How to identify and avoid a property shark
If you’re considering buying a property you need to read this blog. 'Caveat Emptor’ is a Latin expression that literally translates into “let the buyer beware”.
Blogger: Kevin Lee, director, Smart Property Adviser
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When venturing into the world of real estate investments, this is worthy of repeating often – and ensuring you take advice from the most appropriate sources.
Over the many years I’ve been an investor, as well during my seventeen years in the finance industry, the property investment industry has attracted more than its fair share of people looking to make their fortune by advising others on how to ‘get rich quick.’
Property crooks, real estate sales people, sharks, spruikers – call them what you will, these people prosper by targeting people looking for a ‘quick fix’. Let’s be clear about this: quick fixes don’t work; except for the person offering them.
Like it or not, creating real and sustainable wealth through property takes time. There’s simply no magic bullet or quick fix.
You should never outsource certain elements of your education process and you should never place your trust in someone who doesn’t have your best interest at heart. Property sharks will often use the illusion of ‘providing advice’ as a means to gaining your trust; and possibly a little pressure to get you to buy.
So I highly recommend that you:
a) never sign anything at a course or seminar;
b) never take your credit card; and
c) don’t be fooled - glossy professional brochures, fancy adverts and sexy websites don’t necessarily or automatically confer trust.
Here’s another warning: over the past 30 years or so, the ‘modus operandi’ of many property crooks has been to promote properties interstate at grossly inflated prices, usually to unsuspecting first time investors. It’s known as ‘two tier marketing’ – and infers that there’s a price for the locals and another higher price for the interstate market. The same might apply to people looking to make a killing in the USA market?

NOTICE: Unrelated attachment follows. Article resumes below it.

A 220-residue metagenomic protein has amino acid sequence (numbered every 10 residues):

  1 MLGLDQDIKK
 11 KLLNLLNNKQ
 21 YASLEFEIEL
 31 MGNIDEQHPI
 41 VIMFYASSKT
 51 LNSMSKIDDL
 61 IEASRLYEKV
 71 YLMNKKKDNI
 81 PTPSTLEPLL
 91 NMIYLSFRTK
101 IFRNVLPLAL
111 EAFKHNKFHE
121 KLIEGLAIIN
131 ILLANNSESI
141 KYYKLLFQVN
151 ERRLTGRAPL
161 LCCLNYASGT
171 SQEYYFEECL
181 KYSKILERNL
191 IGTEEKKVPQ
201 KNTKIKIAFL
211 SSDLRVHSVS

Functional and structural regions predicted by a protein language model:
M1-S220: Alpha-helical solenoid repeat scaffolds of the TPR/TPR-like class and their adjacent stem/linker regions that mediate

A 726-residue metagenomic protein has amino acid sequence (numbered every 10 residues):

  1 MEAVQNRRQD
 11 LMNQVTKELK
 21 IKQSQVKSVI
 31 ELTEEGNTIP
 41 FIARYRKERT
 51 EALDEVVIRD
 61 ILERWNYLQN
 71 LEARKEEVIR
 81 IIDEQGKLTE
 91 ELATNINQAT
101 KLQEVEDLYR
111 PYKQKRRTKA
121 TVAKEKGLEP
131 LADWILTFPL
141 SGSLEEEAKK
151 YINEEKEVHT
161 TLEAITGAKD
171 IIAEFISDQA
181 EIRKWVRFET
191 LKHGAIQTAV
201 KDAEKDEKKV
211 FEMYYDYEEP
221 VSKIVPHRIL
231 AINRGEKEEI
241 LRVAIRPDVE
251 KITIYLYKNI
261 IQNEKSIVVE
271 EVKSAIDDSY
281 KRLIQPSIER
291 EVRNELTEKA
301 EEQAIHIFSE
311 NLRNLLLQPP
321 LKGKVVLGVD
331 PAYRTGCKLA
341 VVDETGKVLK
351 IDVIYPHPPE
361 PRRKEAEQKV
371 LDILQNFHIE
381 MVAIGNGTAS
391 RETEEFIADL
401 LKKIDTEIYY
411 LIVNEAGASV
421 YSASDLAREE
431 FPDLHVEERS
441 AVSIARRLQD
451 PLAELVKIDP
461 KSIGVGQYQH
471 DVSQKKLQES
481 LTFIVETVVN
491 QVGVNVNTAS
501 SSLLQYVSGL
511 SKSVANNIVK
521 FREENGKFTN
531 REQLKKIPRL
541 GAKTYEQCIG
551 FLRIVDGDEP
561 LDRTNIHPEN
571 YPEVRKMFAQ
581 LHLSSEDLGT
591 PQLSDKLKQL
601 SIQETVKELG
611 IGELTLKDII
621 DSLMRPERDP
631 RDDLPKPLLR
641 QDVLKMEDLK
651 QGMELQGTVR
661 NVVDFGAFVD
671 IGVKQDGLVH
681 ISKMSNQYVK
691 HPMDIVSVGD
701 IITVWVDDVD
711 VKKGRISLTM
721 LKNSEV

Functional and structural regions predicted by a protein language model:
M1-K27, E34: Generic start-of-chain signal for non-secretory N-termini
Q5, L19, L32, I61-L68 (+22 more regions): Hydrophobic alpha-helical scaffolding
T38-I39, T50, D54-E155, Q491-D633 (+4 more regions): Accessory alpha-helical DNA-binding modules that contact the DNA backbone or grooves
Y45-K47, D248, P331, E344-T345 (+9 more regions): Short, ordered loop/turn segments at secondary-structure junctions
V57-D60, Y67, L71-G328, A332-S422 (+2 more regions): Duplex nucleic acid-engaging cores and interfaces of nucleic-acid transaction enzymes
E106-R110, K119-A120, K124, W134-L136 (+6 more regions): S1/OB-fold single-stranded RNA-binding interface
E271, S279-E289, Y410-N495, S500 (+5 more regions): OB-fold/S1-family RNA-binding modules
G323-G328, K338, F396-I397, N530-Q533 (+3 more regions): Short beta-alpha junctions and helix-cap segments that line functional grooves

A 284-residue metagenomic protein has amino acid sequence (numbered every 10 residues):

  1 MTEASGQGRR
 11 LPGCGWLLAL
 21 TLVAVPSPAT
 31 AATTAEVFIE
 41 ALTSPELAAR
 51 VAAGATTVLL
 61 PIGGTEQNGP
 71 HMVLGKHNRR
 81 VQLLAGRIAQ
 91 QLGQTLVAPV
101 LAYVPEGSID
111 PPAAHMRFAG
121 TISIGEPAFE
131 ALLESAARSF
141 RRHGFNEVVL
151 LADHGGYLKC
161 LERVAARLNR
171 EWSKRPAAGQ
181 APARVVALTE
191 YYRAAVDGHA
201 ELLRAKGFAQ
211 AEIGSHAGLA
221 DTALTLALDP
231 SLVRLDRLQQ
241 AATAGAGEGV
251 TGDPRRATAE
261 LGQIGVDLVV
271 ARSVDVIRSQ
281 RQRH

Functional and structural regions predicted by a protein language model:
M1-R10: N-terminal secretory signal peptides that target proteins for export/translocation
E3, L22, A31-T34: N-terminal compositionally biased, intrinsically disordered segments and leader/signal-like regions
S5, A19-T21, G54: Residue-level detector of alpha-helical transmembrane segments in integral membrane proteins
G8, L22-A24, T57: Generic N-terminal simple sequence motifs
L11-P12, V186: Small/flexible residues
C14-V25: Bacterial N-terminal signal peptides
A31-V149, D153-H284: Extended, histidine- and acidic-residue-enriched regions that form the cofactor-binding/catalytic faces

My advice here is that there is nothing inherently wrong with investing in properties outside of your own area or state, but you must do your homework first!
Some property sharks will have weird, wonderful and of course complex strategies that are generally based on the idea that you’ll be able to make a ‘killing’ in a relatively short period of time.
But you should never agree to anything unless you are:
• doing whatever it takes to understand what they’re suggesting you do (after all it’s your money and your financial future),
• taking part in developing a strategy that’s right for you,
• focusing on a few fundamental principles,
• using common sense,
• keeping both your greed and ego in check and,
• always, always, always stay within your comfort zone
Importantly, novice investors need someone experienced to guide & mentor them, otherwise they run the very real risk of making some costly mistakes. However when you’re ready to find your mentor … do your homework & don’t just go with the first one you see.
Your mentor needs to be a reliable, experienced investor who is happy to field questions the novice may be embarrassed to ask other people. In many instances the mentor becomes an integral part of your 'team'. And that team approach quickly become invaluable.
When you search online for a property mentor or adviser you will often find ‘testimonials’ from “dozens of delighted clients” in the marketing material of some of the better property spruikers or crooks. Caveat Emptor - see how much success you have when you request the contact details for some of these ‘satisfied clients’ at random to verify their satisfaction with the services of the company in question.
That’s when you’ll know if they’re truly a trusted advisory company or if they’re just another property shark.
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